[ISN] Security consortiums fall short

From: mea culpa (jerichoat_private)
Date: Tue Feb 23 1999 - 06:34:48 PST

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    Security consortiums fall short
    By Jim Kerstetter
    More is turning out to be less for many corporate security administrators. 
    The half-dozen security consortiums that formed last year in the name of
    easier integration between products have fallen short of expectations,
    leaving users looking for new answers. 
    Although two vendor groups, the Open Platform for Secure Enterprise
    Connectivity Alliance and the Adaptive Network Security Alliance, are
    preparing to deliver new SDKs (software development kits)  for integrating
    security products into enterprise networks, the results of consortiums in
    general have been mixed. For example, alliances sponsored by other
    vendors, such as Network Associates Inc., Security Dynamics Technologies
    Inc. and Finjan Software Ltd., have produced little. 
    "Call me shortsighted, but all I'm worried about is integrating my new
    intrusion detection stuff with my old network management stuff," said Irv
    Newman, a network analyst at a Michigan manufacturing company. "And I need
    to do it soon." 
    Key problems involve gathering consensus within the various groups, which
    tend to gravitate toward a single vendor's product plans. 
    For example, the 200-member OPSEC Alliance was founded by Check Point
    Software Technologies Ltd., of Redwood City, Calif.; ANSA, with 60
    members, is headed by Atlanta-based Internet Security Systems Inc. 
    Nevertheless, the leading consortiums are starting to produce some
    Check Point released its OPSEC SDK late last year. It included APIs for
    Lightweight Directory Access Protocol directories, intrusion detection and
    network management protocols. This year, according to sources, it will be
    expanded to support more authentication mechanisms, such as X.509 digital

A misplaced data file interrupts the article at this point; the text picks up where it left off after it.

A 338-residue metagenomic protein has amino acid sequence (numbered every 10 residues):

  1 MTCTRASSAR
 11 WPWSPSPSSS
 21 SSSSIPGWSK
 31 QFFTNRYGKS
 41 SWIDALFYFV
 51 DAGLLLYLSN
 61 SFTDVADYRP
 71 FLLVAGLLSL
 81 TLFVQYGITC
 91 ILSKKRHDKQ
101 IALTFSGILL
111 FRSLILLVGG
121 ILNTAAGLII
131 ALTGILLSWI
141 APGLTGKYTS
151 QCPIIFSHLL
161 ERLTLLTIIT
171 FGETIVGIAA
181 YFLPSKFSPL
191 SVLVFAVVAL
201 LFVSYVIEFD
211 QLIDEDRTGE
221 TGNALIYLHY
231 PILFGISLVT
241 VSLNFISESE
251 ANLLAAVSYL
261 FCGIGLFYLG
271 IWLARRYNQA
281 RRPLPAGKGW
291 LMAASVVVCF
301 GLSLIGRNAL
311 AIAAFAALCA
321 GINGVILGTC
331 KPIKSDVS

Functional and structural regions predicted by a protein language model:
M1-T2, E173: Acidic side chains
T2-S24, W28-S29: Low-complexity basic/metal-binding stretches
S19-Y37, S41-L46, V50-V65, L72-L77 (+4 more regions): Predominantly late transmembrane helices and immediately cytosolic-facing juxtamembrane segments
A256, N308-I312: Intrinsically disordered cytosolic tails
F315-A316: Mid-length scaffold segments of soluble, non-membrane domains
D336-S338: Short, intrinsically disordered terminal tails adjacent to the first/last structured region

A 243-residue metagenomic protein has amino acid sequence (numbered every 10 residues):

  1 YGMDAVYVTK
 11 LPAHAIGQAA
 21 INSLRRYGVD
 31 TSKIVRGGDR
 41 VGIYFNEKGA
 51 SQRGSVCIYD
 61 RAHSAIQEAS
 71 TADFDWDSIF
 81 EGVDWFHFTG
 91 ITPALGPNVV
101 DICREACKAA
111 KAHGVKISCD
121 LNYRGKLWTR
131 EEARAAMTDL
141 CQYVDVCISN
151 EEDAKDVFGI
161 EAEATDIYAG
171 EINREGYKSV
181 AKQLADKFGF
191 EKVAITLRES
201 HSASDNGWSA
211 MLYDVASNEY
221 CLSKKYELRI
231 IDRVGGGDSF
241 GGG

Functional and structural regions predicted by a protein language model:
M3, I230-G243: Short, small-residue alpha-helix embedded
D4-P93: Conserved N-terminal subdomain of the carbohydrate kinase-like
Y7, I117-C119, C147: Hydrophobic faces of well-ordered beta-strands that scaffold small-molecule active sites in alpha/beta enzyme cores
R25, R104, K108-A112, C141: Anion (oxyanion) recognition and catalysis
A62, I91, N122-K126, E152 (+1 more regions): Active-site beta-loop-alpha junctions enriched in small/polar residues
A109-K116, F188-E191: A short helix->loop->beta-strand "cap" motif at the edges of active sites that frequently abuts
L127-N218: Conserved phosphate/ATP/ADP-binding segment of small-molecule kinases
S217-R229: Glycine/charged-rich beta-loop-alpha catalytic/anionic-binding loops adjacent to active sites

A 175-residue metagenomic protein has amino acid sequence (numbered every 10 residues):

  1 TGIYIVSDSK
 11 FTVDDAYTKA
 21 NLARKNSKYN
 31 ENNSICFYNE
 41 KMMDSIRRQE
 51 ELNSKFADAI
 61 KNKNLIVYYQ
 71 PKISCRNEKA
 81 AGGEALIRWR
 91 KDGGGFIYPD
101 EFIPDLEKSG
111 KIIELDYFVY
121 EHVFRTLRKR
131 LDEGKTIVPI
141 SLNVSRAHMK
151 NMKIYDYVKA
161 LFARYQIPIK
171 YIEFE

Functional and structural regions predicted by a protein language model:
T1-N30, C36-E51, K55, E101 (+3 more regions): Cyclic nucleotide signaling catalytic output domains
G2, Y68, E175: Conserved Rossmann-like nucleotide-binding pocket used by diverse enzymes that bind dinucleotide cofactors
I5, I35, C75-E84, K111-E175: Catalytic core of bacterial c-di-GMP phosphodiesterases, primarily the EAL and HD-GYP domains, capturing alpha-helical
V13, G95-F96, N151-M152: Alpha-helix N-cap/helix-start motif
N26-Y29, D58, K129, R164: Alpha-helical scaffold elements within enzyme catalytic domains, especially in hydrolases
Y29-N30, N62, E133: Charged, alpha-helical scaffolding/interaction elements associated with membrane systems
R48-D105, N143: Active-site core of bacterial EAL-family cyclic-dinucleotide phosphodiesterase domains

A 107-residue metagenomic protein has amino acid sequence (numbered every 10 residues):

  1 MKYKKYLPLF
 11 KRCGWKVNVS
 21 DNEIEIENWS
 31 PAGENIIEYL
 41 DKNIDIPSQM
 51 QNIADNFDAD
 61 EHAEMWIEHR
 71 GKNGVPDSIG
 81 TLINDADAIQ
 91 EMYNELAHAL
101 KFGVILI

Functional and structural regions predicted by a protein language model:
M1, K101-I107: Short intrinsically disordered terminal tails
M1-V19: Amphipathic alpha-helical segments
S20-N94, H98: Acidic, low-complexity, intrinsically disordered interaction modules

certificates and smart cards. In addition, the group has certified more
    than a dozen vendors for interoperability. 
    "The OPSEC Alliance was started two years ago, and now we have a viable
    program," said Bradley Brown, director of business development at Check
    Point. "If I was starting a program like this now, I would say, 'Yes,
    there's not much point.' At best, it's going to take them two years before
    they can start providing value." 
    By the end of this month, ISS plans to deliver the first free SDK from
    ANSA, which was launched last fall. The Adaptive Network Security
    Management SDK will allow administrators to manage intrusion detection
    through their existing network management infrastructures. It will be the
    basis for integration with network management tools from Tivoli Systems
    Inc., Hewlett-Packard Co.  and Computer Associates Inc. 
    Other groups aren't faring as well. WatchGuard Technologies Inc.'s
    LiveSecurity Alliance, still longing for acceptance, will announce within
    two weeks the formation of the LiveSecurity Advisory Council. The council
    will analyze the latest security news, such as viruses and new hacks, and
    send alerts to customers. 
    But users waiting for the ultimate recipe for security integration
    shouldn't count on these consortiums, industry analysts said.  Instead,
    they should focus on smaller, individual partnerships that can more nimbly
    piece together a security infrastructure. 
    One such group is IBM's SecureWay, launched last month, which brings IBM
    firewall and virtual private networking software together with Symantec
    Corp. anti-virus software, ISS intrusion detection and Finjan mobile code
    scanning technology. 
    Security consortiums: A status report
         OPSEC Alliance (Open Platform for Secure Enterprise Connectivity): 
    Founded by Check Point Software Technologies two years ago to guarantee
    integration with its flagship Firewall-1.  Started publishing software
    development kits last year. ANSA (Adaptive Network Security Alliance):
    Founded by Internet Security Systems last fall to guarantee integration
    with its intrusion detection software. Will release its first major SDK
    this month. CCI (Common Content Inspection): Pushed by smaller companies
    such as Finjan and Aventail, it is focused on integration points for
    inspecting content entering a network and is embracing some of the work
    out of OPSEC. WatchGuard LiveSecurity Advisory Council: Still in the
    negotiation stage, it would create a group of security experts
    for sending out advisories on security problems such as viruses and
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